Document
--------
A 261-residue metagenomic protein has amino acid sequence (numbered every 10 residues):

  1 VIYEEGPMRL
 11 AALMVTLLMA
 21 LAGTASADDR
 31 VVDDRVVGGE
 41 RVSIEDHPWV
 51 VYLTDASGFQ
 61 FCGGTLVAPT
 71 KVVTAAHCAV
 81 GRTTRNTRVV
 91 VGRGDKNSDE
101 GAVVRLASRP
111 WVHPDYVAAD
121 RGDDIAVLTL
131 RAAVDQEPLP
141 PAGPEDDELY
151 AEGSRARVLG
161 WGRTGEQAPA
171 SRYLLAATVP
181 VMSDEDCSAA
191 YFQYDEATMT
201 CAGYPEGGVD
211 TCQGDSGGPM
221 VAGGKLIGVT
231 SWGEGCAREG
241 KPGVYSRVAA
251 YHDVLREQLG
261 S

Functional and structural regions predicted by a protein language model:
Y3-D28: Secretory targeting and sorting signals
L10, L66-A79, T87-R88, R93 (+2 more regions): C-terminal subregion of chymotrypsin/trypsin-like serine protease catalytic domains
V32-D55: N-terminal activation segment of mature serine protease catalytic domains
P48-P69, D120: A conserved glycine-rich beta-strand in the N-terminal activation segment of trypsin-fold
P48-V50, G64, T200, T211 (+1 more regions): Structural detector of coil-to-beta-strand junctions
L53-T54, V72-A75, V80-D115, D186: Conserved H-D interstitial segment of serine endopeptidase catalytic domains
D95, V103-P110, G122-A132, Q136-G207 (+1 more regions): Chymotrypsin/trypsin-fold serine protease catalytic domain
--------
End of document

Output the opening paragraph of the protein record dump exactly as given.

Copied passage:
A 261-residue metagenomic protein has amino acid sequence (numbered every 10 residues):